I realise this is a weird edge case but I was thinking of creating an issue to fix this for consistency (just Groovy 3). We already support this:

def map = [:]
println Date[*:map]

Let me know if you have other thoughts.


Cheers, Paul.

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Re: Constructor call short-hand syntax

paulk_asert
In reply to this post by daniil.ovchinnikov


On Wed, Sep 5, 2018 at 3:24 AM Daniil Ovchinnikov <[hidden email]> wrote:
Same as someObject?.getAt(x:y)

That would be the right mapping but we don't have any getAt(Map) support at the moment - well apart from the ClassConstant constructor short-hand being discussed..
 


On 4 Sep 2018, at 20:23, Daniel.Sun <[hidden email]> wrote:

OK. I wonder what semantic `somMap?[x:y]` should be @_@

Cheers,
Daniel.Sun




-----
Daniel Sun
Apache Groovy committer
Blog: http://blog.sunlan.me
Twitter: @daniel_sun

--
Sent from: http://groovy.329449.n5.nabble.com/Groovy-Dev-f372993.html

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Re: Constructor call short-hand syntax

paulk_asert
In reply to this post by paulk_asert


On Wed, Sep 5, 2018 at 4:58 AM mg <[hidden email]> wrote:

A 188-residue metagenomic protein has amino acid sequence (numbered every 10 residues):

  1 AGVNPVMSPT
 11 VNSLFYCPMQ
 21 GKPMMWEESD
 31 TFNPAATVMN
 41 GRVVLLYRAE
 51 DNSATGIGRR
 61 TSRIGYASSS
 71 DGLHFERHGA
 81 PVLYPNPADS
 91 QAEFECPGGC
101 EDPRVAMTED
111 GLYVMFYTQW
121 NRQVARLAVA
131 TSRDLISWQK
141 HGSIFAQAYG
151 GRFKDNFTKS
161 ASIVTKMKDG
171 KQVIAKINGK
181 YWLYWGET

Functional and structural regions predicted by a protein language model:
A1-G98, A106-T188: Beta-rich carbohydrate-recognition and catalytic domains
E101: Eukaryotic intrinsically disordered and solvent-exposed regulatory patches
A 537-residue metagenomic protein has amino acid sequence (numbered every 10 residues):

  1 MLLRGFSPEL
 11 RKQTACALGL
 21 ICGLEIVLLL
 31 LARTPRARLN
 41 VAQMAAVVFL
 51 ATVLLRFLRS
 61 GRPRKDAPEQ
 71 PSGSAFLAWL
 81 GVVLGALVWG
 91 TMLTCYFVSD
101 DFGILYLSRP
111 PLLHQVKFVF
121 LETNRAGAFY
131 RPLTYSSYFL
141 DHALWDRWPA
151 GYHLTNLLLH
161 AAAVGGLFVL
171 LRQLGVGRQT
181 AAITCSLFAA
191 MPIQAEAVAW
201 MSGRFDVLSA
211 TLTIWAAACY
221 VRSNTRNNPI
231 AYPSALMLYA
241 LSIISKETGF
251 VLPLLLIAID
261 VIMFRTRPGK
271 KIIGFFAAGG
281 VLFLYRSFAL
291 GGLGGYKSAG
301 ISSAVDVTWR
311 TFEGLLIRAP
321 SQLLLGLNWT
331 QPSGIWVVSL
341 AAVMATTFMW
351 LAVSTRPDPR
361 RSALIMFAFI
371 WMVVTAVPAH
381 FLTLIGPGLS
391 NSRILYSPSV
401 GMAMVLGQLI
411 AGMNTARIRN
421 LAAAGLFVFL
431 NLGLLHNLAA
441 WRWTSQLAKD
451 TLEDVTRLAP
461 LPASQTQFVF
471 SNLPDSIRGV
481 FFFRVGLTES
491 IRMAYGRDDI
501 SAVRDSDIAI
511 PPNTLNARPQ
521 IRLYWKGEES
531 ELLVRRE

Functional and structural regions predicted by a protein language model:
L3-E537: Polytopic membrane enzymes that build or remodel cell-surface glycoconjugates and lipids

Couldn't we rather consider phasing out the whole construct ? Allowing a ctor to be called without new only in this special case seems awfully inconsistent...

I think it has been around for a long time and might be in use in DSLs. I'd probably not encourage it's use in normal programming but see no harm in leacing the existing support.
 
And with the new @MapConstructor / @NamedVariant/... and @Newify(pattern=...) support, one can achieve the same thing from modular annotation building blocks - just without the confusing square brackets syntax (which does not work for method calls taking a map argument).

-------- Ursprüngliche Nachricht --------
Von: Paul King <[hidden email]>
Datum: 04.09.18 00:30 (GMT+01:00)
Betreff: Constructor call short-hand syntax


Groovy has a rarely used shorthand syntax for constructors:

println Date[time:0] // same as new Date(time:0)
println Date[year: 118, month: 8, date: 3] // same as new Date(year: 118, month: 8, date: 3)

  1. GROOVY-8602
  2. points out that the safe args version isn't supported, e.g.:

    println Date?[time:0]

    I was thinking of closing this as won't fix since we only support this shorthand for class constants.

    Any objections?

    Also, I noticed that the empty map isn't catered for:

    println Date[:] // as per above, might be expected to be the same as new Date([:]) or new Date()
// currently NPE: Cannot get property '{}' on null object

So, the map isn't found and the expression becomes "println Date" which returns void and then we convert the map to a String and look for that property.

I realise this is a weird edge case but I was thinking of creating an issue to fix this for consistency (just Groovy 3). We already support this:

def map = [:]
println Date[*:map]

Let me know if you have other thoughts.


Cheers, Paul.